MAYBE LAW & ORDER ISN’T THE ONLY DRAMA THAT’S BEEN TRANSPLANTED TO L.A.
High on most people’s short lists of best television dramas of all time is HBO’s series The Wire, by former Baltimore Sun reporter David Simon.
Much of the action in the final season revolves around a fictional (but not all that fictional) Baltimore Sun, a newspaper reeling from budget cuts and desperate for a high-profile story or series to win the paper a Pulitzer Prize. In real life, Simon has referred to this as “Pulitzer-sniffing.”
Given their state of mind, it’s no wonder the top editors portrayed in The Wire are very happy with the work of reporter “Scott Templeton.” Templeton is genuinely talented, with a gift for narrative writing. But he distorts facts to suit his narrative and then starts embellishing, inventing quotes and sometimes entire people.
The city editor is suspicious, but his bosses are in love with Templeton’s narrative style and, with visions of Pulitzers dancing in their heads, they back the reporter – whose answer, whenever confronted by questions about the veracity of his stories, is to declare “It’s in my notes!”
Garrett Therolf of the Los Angeles Times also is a talented writer working for a paper that’s been devastated by budget cuts and appears to be doing a lot of Pulitzer-sniffing. I’ve been thinking about the similarities between The Wire and Therolf’s child welfare reporting ever since the first time he had to pull back on a story. The parallels became clearer recently when his immediate superiors dialed back on another of Therolf’s stories. But, like their counterparts at the fictional version of the Baltimore Sun, there is nothing to indicate that the higher-ups at the Times have any problems at all with Therolf’s work – certainly not if the response to the latest accusations, described below, is any indication.
But I didn’t draw the analogy then for one reason: No one had suggested that Garrett Therolf had made anything up. (And it should be emphasized that even now, none of the accusations concerning Therolf rise to anywhere near what was done by the fictional Templeton, or even what was alleged in a real-life case at the Sun which partially inspired the Templeton storyline.)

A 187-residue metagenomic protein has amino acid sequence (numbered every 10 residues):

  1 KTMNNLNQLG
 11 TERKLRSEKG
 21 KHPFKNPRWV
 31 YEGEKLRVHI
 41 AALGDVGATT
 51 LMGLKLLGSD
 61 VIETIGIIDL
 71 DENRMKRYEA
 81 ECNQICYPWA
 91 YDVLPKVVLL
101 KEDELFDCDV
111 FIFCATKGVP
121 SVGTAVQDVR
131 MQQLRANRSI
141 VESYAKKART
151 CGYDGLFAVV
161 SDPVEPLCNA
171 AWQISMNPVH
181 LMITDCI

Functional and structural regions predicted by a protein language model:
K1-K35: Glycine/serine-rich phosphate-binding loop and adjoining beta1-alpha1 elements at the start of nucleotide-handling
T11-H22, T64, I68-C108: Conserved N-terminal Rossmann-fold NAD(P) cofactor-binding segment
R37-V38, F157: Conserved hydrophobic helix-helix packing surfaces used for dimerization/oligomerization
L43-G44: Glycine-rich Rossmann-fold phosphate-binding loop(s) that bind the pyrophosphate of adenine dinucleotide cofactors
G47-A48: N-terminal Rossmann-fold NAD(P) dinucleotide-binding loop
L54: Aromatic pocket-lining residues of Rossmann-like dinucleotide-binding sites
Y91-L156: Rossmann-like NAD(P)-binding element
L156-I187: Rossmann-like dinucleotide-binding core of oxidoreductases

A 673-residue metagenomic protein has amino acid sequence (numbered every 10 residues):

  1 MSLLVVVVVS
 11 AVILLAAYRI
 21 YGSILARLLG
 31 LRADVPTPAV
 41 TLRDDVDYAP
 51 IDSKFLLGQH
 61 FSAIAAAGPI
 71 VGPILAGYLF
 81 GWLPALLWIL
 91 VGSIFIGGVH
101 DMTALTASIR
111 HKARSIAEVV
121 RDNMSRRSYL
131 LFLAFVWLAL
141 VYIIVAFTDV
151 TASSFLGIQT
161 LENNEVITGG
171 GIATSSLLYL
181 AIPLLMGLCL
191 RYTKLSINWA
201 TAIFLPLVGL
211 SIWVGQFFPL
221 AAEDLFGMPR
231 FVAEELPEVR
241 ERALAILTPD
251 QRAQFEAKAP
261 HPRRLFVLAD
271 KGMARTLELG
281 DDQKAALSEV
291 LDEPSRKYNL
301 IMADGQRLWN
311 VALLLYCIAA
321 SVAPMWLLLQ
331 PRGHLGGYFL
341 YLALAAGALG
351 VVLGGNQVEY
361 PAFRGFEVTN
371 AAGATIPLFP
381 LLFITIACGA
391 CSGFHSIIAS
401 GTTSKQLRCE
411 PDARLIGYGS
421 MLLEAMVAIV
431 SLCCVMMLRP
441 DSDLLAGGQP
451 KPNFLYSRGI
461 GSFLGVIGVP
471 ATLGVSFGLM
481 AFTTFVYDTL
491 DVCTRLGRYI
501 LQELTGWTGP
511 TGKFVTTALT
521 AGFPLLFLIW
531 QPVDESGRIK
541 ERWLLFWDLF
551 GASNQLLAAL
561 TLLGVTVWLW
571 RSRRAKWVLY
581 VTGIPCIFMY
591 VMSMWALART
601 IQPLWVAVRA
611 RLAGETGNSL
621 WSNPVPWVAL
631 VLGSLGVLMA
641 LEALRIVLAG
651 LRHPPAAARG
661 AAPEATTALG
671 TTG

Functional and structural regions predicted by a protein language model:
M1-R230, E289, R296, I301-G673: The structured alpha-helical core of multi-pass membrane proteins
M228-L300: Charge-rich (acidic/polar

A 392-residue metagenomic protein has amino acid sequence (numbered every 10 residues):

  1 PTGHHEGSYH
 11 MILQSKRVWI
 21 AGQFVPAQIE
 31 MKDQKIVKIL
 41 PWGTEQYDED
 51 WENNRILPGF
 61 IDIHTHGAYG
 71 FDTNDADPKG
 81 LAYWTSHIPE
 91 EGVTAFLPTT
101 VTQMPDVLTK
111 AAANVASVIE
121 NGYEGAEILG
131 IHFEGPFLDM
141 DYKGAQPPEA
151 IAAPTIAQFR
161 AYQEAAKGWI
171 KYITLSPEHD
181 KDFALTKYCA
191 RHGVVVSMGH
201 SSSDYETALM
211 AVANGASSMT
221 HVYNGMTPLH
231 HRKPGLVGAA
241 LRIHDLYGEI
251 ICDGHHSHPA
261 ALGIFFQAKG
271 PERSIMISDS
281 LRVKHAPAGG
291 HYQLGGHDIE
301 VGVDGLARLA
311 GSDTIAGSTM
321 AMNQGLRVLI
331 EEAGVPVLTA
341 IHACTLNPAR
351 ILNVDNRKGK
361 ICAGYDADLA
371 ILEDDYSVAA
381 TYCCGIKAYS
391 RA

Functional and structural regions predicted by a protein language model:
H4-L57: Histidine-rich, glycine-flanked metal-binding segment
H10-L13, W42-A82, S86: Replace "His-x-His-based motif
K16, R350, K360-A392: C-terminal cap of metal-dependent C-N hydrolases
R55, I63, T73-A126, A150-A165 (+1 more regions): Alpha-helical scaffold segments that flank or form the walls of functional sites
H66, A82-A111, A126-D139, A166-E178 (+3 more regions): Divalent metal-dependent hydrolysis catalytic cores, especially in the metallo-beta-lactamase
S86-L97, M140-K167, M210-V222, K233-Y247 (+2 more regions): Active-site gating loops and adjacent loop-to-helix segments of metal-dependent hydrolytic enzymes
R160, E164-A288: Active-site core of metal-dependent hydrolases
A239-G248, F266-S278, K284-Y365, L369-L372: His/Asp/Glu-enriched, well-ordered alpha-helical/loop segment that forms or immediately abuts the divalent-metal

So even though leaving out of a story information that contradicts a reporter’s master narrative, as Therolf has done repeatedly, thereby leaving an impression 180 degrees from the truth, is almost as bad as an outright lie, and even though one could even make a case that doing things like taking the evaluation of the Los Angeles child welfare waiver totally out of context actually is worse than what now has been alleged, I didn’t bring up The Wire.
FAILURE TO CORRECT
But the latest incidents to come to light take the questions about Therolf’s reporting beyond just sins of omission.
Those incidents, and in particular the failure to correct errors, are discussed in Daniel Heimpel’s carefully-documented column in The Huffington Post.
The first example concerns Deanne Tilton Durfee, who heads L.A.'s Interagency Council on Abuse and Neglect, serves on the county's child abuse death review team, and heads the National Center for Child Fatality Review.
In an Oct. 19 blog, reporter Garrett Therolf wrote, "Tilton-Durfee, executive director of the interagency council said [two members of the County Board of] supervisors had misrepresented her organization's figures."
On October 21st Tilton Durfee sent a correction request to the ' Reader Representative stating that she had not said the Board had misrepresented her organization's figures when Therolf had called about the numbers on the 19th. Shortly after that initial conversation with Therolf, Tilton Durfee reviewed the tally and found that a typographical error was to blame. At which point she called Therolf to clear up the confusion, according to her correction request.
"I phoned Mr. Therolf and told him this in the mid afternoon, which I presume was before his deadline," Tilton Durfee wrote.
Despite this forewarning, the blog went out at 5:41 PM. No clarification or correction was ever given.
Heimpel writes that the second case concerns a claim in a Therolf story that:
"The county's Office of Independent Review recently found that the department hid dozens of cases from the public," …
The report itself was devoid of any indication that the Department had "hid" anything. Rather Mike Gennaco, Chief Attorney at the Office of Independent Review wrote in the report, "that during OIR's review, it received no information to believe that this alleged inconsistent approach in assessing child fatalities between different components of DCFS was either intentional or designed."
On October 12th, DCFS Communications Director Nishith Bhatt sent the ' Therolf an email asking where in the report Gennaco had used the word "hid." Three minutes later Therolf replied, writing: "In his oral remarks, Gennaco said dozens of cases were inappropriately hidden from the public."
Nowhere in the Supervisorial hearing in which Gennaco shared his report did he indicate that the Department had hid child deaths. …
Both these examples may differ from the plot in The Wire in another respect: They could be simply honest errors – albeit errors that happen to promote Therolf’s point of view. But in both cases, Therolf and his editors have refused to correct the errors.
Consider what happened when Therolf was pressed in the second example. Heimpel writes:
When asked again by Bhatt to produce documentation, Therolf retreated from his email response claiming that Gennaco had said, "dozens of cases were inappropriately hidden from the public," in his "oral statements." Instead. Therolf wrote that Gennaco's purported statement that the Department had "hid" cases was "unpublished reporting."
In other words: It’s in his notes.
TOMORROW: A day off from L.A. (I hope) to update our annual post about National Child Welfare Hypocrisy Day.